A NEW map has revealed pockets of deprivation are rife across Clydebank and North West Glasgow, with three areas in the region making the list for the top 100 deprived areas in Scotland.

Drumchapel North was ranked in the top of the most deprived areas in Scotland, while Kilbowie was in 84th place followed closely by Dalmuir in 91st place.

West Dunbartonshire was also found to have the largest increase in deprivation due to a further two areas within the region being added to list since 2012, according to the Scottish Index of Multiple Deprivation (SIMD) map.

Martin Docherty-Hughes, MP for Clydebank, blamed the results on the Conservatives' "austerity programme" and said a change in council leadership would help solve the issue.

He said: "West Dunbartonshire finds itself in an unenviable position. We have seen the largest increase in deprivation since 2012 of any Scottish Local Authority area meaning that many more of my constituents find themselves in poverty.

“This comes as no surprise to me and my colleagues who have, along with the Scottish Government, been warning that the Conservatives’ austerity programme was hitting the most deprived areas hardest.

“A change in Council leadership next year will help. We need a Council Administration that is willing to recognise and address the present Labour administration’s failings rather than just highlighting the good work being done. But ultimately we need to free ourselves from the Westminster centric policies of the Westminster parties."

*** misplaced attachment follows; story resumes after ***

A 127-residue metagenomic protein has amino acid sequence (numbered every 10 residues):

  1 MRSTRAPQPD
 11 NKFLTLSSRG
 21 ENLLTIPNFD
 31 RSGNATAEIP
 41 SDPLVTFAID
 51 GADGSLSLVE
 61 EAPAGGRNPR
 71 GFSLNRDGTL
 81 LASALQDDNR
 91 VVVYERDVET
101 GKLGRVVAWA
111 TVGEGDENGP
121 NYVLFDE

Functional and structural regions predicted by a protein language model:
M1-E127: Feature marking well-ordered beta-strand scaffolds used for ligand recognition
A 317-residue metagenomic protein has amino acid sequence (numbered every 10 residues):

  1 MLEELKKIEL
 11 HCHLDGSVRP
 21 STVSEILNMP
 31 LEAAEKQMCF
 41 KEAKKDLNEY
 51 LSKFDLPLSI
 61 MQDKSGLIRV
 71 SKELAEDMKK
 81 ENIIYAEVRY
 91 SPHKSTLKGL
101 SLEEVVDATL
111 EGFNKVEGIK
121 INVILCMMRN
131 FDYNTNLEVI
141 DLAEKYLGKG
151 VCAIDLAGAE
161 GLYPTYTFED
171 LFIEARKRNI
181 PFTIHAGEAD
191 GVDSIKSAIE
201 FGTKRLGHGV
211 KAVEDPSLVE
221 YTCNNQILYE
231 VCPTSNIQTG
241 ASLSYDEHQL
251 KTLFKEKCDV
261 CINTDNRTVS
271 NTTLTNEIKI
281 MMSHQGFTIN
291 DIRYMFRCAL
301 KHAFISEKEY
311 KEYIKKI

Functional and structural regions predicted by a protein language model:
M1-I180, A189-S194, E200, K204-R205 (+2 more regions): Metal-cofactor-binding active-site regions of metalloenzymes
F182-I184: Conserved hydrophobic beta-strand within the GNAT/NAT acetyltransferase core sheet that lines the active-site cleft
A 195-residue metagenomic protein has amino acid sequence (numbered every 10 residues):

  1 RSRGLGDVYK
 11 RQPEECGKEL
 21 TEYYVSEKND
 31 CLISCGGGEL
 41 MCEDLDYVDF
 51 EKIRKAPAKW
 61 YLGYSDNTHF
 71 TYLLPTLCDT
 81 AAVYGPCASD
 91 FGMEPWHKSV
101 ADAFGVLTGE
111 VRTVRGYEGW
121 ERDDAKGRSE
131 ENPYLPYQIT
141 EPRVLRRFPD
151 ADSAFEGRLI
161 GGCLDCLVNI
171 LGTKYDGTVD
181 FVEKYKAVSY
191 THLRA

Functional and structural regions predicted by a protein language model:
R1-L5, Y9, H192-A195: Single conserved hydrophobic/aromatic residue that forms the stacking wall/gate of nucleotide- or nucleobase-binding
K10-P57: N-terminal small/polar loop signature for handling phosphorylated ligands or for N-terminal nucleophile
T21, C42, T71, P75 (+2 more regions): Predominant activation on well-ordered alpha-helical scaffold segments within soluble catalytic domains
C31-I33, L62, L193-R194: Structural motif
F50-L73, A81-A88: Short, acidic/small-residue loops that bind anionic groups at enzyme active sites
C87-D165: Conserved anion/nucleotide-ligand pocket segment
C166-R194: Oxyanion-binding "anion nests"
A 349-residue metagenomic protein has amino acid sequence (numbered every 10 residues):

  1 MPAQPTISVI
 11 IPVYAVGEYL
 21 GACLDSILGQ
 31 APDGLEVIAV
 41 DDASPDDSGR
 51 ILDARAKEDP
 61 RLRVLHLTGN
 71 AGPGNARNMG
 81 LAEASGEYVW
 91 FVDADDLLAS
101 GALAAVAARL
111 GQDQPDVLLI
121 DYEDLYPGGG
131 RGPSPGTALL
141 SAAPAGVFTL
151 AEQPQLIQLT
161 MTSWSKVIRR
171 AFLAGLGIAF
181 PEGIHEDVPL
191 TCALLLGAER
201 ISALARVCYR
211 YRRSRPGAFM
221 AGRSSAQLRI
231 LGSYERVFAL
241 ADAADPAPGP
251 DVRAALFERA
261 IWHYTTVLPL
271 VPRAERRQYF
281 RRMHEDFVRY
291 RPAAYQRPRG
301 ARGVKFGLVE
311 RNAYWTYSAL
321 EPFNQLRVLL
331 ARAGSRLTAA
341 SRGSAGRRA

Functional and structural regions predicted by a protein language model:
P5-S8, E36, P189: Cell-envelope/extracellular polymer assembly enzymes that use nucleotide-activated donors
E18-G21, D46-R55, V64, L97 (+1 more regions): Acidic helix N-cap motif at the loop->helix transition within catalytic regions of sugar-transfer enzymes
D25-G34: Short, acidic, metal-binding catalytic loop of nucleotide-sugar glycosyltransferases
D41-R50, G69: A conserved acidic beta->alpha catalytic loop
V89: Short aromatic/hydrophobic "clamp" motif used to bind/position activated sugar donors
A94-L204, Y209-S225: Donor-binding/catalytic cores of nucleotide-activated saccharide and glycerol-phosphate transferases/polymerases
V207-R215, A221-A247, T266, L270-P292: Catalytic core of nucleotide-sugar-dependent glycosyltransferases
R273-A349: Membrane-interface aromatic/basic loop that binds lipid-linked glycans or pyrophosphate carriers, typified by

Drumchapel's MP Carol Monaghan added: "These figures published by the Scottish Index of Multiple Deprivation highlights the significant long-term challenge of tackling deep-seated deprivation, poverty and inequality in Drumchapel and across Glasgow.

“Despite the Scottish Government committing over £100m to protecting people against the worst effects of the UK Government’s Welfare Reform, this will continue to be a long-term challenge so long as the powers to tackle poverty and inequality continue to reside at Westminster.

“Scotland deserves a government with the full powers to lift people out of poverty, instead of having to mitigate the damaging effects of the UK Government’s austerity agenda."

More than 20 areas in the Clydebank Post's catchment area are listed in the top 10 per cent of deprived areas in the country and more than 10 regions reach the top 5 per cent - including parts of Yoker, Knightswood and Radnor Park.

The SIMD map allows residents to enter their postcode and discover how deprived their area is based on a multitude of factors – income, employment, education, health, access to services, housing and crime.

The findings are ranked by colour – the most deprived areas are shown as red, while the least deprived areas are shown as dark blue – and a number ranging from the one, the most deprived, to 6, 976, the least deprived.

West Dunbartonshire Council said it continues to work with its partners to reduce the impact of poverty, while Glasgow City Council said the city is more prosperous than in previous years and areas which appear deprived in the map could be attributed to a number of factors, such as being in the middle of a regeneration process.